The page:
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Monday, October 6, 2014

Now You Add Color Filters to Images In Your Google Slides

A few months ago Google added the option to crop and add borders to images within your Google Slides. Beginning today you can now add color filters to your images within your Google Slides. To add these Instagram-like filters to your images insert your images as you always have. After inserting an image click on it and you will see a new "image options" menu in the Slides editing toolbar. See my screenshots below for a visual of where to find the new "image options" menu.



In addition to the color filter options, you can now adjust the transparency, contrast, and brightness of the images that you insert into your Google Slides.

FlipQuiz Adds a New Timer Display Option

FlipQuiz is a nice tool designed to make it easy for teachers to create and display Jeopardy-style review games. I initially reviewed FlipQuiz last spring. This fall FlipQuiz added a couple of handy new options.

First, you can now display a timer along with your FlipQuiz game board. The timer's default setting is to count down for 30 seconds, but you can set it for any length of time. Displaying the time will make it easy for students to see that they are all getting equal amounts of time to answer a question during the review game.

The second free enhancement added to FlipQuiz this fall is the addition of game board sharing options. Previously you could embed your game board into a webpage. Now you can also share a direct link to your game board through email, Facebook, and Twitter.

Getting started with FlipQuiz:
To create a FlipQuiz game just register for a free account then select "new board." Your new board will have six columns and five rows, but you do not have to use all of the columns and rows and you can add or subtract questions at any time. To create your questions simply type in the question and answer boxes. When you're ready to use your game click the "presentation view" to display it through a projector. Try a demo quiz on the FlipQuiz homepage to see how the presentation view works.

FlipQuiz is free to use for text-based questions. A premium plan is available if you want to use images in your questions or answers. FlipQuizzes that you create in the free plan are automatically shared into the public gallery of quizzes.

Use LOC Subject Headings In Google Books Searches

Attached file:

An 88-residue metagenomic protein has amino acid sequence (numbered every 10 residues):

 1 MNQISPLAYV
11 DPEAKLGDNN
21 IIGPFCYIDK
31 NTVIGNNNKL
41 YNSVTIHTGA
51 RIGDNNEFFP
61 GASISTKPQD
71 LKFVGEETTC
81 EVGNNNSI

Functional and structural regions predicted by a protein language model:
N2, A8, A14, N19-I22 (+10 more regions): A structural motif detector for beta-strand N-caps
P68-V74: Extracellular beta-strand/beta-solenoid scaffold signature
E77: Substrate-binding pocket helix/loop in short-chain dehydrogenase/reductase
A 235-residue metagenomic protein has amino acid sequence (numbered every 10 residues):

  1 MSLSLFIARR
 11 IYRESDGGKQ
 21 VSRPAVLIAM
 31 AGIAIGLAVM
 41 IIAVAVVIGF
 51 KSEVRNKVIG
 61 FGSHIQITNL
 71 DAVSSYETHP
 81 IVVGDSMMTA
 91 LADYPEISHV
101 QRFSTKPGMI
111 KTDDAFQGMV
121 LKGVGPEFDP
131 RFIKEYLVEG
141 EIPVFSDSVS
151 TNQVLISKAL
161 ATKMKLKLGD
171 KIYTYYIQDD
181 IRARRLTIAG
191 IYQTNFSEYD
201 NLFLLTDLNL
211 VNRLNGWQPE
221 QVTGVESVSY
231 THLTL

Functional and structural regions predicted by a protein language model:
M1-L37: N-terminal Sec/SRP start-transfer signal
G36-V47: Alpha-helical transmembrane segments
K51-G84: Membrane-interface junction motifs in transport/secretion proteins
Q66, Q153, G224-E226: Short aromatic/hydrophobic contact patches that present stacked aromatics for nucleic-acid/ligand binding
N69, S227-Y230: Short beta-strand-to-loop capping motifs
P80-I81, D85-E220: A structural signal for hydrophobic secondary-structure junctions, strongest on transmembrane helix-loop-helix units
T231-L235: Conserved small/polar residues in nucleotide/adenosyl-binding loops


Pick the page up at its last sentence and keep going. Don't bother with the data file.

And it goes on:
Google Books is one of the under-utilized search tools that I like to share with teachers and students. I offer an overview of how to use it here. Last week I read Daniel Russell's search challenge of the week and learned to use Library of Congress subject headings in my Google Books searches.

In his post Dr. Russell explains that by using LOC subject headings in your Google Books searches you can use fairly generic terms and get results in the context of the subject heading. He gave the example of using the subject heading "World War, 1939-1945" in his search for book content addressing armor in World War II. Once you have your Google Books search results you can use the built-in search refinement tools to identify content published during a range of dates and to find content that is freely available online (not everything returned in a Google Books search is freely available online). Click here for Dr. Russell's full explanation and visuals of the ins and outs of using LOC subject headings in Google Books searches.

If you visit his post, you will see that Dr. Russell also demonstrates the method with BISAC subject headings. I chose to focus on just the LOC headings for this post because I think that more teachers and students will feel comfortable with the Library of Congress than with the Book Industry Study Group

Applications for Education
Using LOC subject headings in Google Books searches is a bit of an advanced strategy, but one that high school students could add to their search strategies toolboxes. The hardest part of this strategy for many students will be locating the LOC subject headings that are appropriate for their searches. They can search for subject headings here.

My example of using an LOC subject heading in a Google Books search.

Tips and Resources for Finding Free Images for Your Projects

Tony Vincent is a great person to turn to for advice on multimedia projects. Tony is particularly good when you need advice on elementary school projects involving iPads and Android tablets. Tony recently published the 29th episode of his Learning in Hand video series. In this episode Tony reviews three good places for finding free images to use in multimedia projects. Further, he shares some good tips image search tips to try when you're not finding exactly the right image for your project. Watch the video below or click here to read the transcript on Tony's website.

How to Insert Special Characters Into Google Documents

I recently received a question from a reader who was asking how her students can insert special characters into their Google Documents. My suggestion is to use the "special characters" menu in Google Documents. Using that menu eliminates the need for remembering quirky keyboard combinations. I demonstrate the process in the video below.